DeMatteis: Let me just say quickly, you mentioned like the "meddling kids" references, and we're dropping little things like that. Shaggy does say, "Zoinks." There's a bit in the second or third issue because you know in all the cartoons, Fred's line is always, "Let's split up." So I have Fred say, "Let's split up" and everyone else goes, "that's a terrible idea."

So we're dropping these little classic Scooby crumbs in here but they play out in a very different context.

Now you touched on something just then with the idea that these are characters that don't necessarily feel like they would go together in a normal context. Do you think you have to kind of address that? Because in the cartoons and the like, they're typically kind of archetypes and so they work primarily because you want to have those elements in the story. But when you actually start making it a more character-driven piece and you start looking into who these characters are as people, how does that change things?

Giffen: Ooh, that's a good question because I don't know, if the world went to hell around me and everything turned into horrors and monsters except for the four people in the room, I really don't care who the four people in the room are. If they're normal, I'm relying on them now.

So, I don't think it's a matter of who they like being together more than okay, how do they work together because they've been given no choice.

DeMatteis: They're forced together by circumstance and the first issue really does bring them all individually so you see where Daphne and Fred are coming from. You see where Velma's coming from. You see where Shaggy's coming from. They're all coming from different places and these events force them together. They're not four old pals that are driving around in their van and stumble upon this. It's the circumstances of the first issue that bring them together and set them off as a team. Not that they feel they're a team; they're just trying to survive.

Was this conceived as something that has a beginning, a middle and an end? Or is this something that you would like to see go on as indefinitely as comics allows in today's marketplace?

Giffen: It is an ongoing book, so as long as we're delivering the good and the sales are there, I can see writing this thing for quite a while. I mean, some of the stories, some of the things we've dealt with in the first issue, some of the, quote, "mysteries," unquote, that we've introduced will be resolved but I can see myself in on the long haul for this.

DeMatteis: Yeah, we've literally got the entire planet has changed without giving away too much. So we've got an entire world to explore. By the end of the first issue, they've literally, they haven't even stepped outside yet. They're dealing with the horrors that are right around them. So they haven't even fully stepped into that world yet, so there's a lot to explore.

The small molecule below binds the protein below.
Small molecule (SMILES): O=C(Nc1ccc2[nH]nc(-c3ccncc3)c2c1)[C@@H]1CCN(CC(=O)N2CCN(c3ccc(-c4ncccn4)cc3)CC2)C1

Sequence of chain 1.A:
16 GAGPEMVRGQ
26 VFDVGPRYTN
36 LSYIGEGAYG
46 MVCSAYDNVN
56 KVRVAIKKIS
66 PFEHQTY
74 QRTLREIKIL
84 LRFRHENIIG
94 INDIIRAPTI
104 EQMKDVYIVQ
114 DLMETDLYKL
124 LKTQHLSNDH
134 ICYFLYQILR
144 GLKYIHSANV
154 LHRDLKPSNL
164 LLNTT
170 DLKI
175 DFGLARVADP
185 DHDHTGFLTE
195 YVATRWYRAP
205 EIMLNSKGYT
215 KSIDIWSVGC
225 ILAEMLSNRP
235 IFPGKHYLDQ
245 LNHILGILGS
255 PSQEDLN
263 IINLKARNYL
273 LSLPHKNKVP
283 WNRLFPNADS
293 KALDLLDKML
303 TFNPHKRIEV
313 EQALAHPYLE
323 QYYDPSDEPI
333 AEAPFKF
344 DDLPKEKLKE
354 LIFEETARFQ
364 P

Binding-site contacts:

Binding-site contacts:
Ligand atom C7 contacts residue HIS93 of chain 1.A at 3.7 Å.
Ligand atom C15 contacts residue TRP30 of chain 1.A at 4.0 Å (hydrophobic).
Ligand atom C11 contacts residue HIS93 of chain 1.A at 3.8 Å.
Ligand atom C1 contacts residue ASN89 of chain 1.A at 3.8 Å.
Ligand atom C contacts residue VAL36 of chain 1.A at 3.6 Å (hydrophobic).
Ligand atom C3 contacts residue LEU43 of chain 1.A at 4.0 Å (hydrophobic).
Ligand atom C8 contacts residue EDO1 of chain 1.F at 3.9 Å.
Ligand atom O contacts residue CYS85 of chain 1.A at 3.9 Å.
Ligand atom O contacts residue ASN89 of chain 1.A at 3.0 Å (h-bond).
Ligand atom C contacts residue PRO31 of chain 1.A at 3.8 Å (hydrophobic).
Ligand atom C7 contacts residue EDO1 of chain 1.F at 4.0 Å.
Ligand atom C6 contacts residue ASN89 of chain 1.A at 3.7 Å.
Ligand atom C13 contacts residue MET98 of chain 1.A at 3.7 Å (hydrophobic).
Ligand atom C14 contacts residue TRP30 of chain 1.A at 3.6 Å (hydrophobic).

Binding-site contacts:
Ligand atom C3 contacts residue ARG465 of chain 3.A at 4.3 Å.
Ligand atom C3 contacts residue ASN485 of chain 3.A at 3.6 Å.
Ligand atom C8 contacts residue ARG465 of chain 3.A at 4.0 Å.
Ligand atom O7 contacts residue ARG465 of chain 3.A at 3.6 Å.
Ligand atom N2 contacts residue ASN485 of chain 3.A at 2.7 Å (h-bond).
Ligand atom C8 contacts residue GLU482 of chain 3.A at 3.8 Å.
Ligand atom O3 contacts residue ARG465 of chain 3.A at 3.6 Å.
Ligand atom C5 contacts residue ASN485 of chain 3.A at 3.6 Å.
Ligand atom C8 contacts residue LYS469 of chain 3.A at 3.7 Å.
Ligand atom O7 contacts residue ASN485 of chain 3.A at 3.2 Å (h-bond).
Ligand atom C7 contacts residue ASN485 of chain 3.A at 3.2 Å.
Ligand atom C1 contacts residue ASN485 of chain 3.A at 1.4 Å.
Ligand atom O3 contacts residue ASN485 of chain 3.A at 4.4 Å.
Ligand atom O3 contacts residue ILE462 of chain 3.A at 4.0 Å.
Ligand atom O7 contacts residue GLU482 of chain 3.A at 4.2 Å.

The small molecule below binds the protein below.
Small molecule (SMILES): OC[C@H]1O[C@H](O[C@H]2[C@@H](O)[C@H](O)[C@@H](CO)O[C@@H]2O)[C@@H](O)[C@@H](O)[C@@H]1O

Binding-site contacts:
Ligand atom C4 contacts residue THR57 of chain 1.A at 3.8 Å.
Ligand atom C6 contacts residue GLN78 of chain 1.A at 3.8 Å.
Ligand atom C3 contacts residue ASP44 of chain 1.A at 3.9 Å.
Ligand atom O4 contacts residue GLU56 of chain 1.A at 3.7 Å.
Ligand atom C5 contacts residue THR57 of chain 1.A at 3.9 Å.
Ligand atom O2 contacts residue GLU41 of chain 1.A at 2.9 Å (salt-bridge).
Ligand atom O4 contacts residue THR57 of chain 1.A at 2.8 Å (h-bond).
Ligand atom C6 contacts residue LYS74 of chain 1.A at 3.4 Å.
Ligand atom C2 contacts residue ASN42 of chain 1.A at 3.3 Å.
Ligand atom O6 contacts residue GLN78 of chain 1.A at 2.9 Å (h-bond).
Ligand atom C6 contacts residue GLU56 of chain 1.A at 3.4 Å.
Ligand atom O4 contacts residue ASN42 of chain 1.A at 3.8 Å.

And with an ongoing series, there's room for things to change and for the basic structure of the story to change. Who knows what could happen and especially when it's character based like this. Once you blacken the characters, you'll follow them wherever they go and hopefully we can follow them for a good long time.

Now do the characters know that it's the whole world? Because when I think of, like haunted house movie, or even something like The Walking Dead, there's always that kind of promise, that like, maybe we can find some normal. But when you look at something like Zombieland, which you said you used as a touchstone, there starting point is that they know everything is doomed and they've just got to survive.

Giffen: I would say that ... Velma knows. Velma definitely knows and I think that the rest of them are being brought up to speed and are gradually dealing with it. So, there is a little bit of an arc of is this really happening, but we've got Velma there and she definitely knows it's worldwide.

Maybe she's hoping it isn't at this point. Maybe she's hoping it's an isolated incident but as we go along and as they find out more about what happened, it becomes unavoidable. Yeah, it's worldwide. As for other people who, quote, "survive," unquote, what the nanites have done, that's something for the future. That's something we'll deal with when the story calls for it.

If you look at Future Quest that came out last week, they're creating a big shared universe, most of these books are not. But with Scooby, there's been a lot of other kind characters that have filtered in and out of Scooby's universe. Even if you've look at like Dynomutt and stuff like that. Is that something that, down the road, you've got the possibility or the interest in incorporating some other characters into it or do you want to really just focus on this group?

Giffen: I want to focus on the group. Right now I have no interest in any crossovers. I'm not to say that somewhere down the line it might not happen but right now, I'm focused on Scooby-Doo and as far as I'm concerned, the crossovers can wait.

DeMatteis: Yeah, we have to establish these characters, we have to establish this world and we're getting to know them along with the readers. So if anything else happens with as Keith said, it's down the line but right now we really are focusing on our core group of characters as they step out into a very very transformed landscape.

By Russ Burlingame

Russ Burlingame has been covering comics and pop culture since 1999. He has written for WIZARD: THE COMICS MAGAZINE, Comic Related, Newsarama, and more before settling in for the long haul at ComicBook.com back in 2011.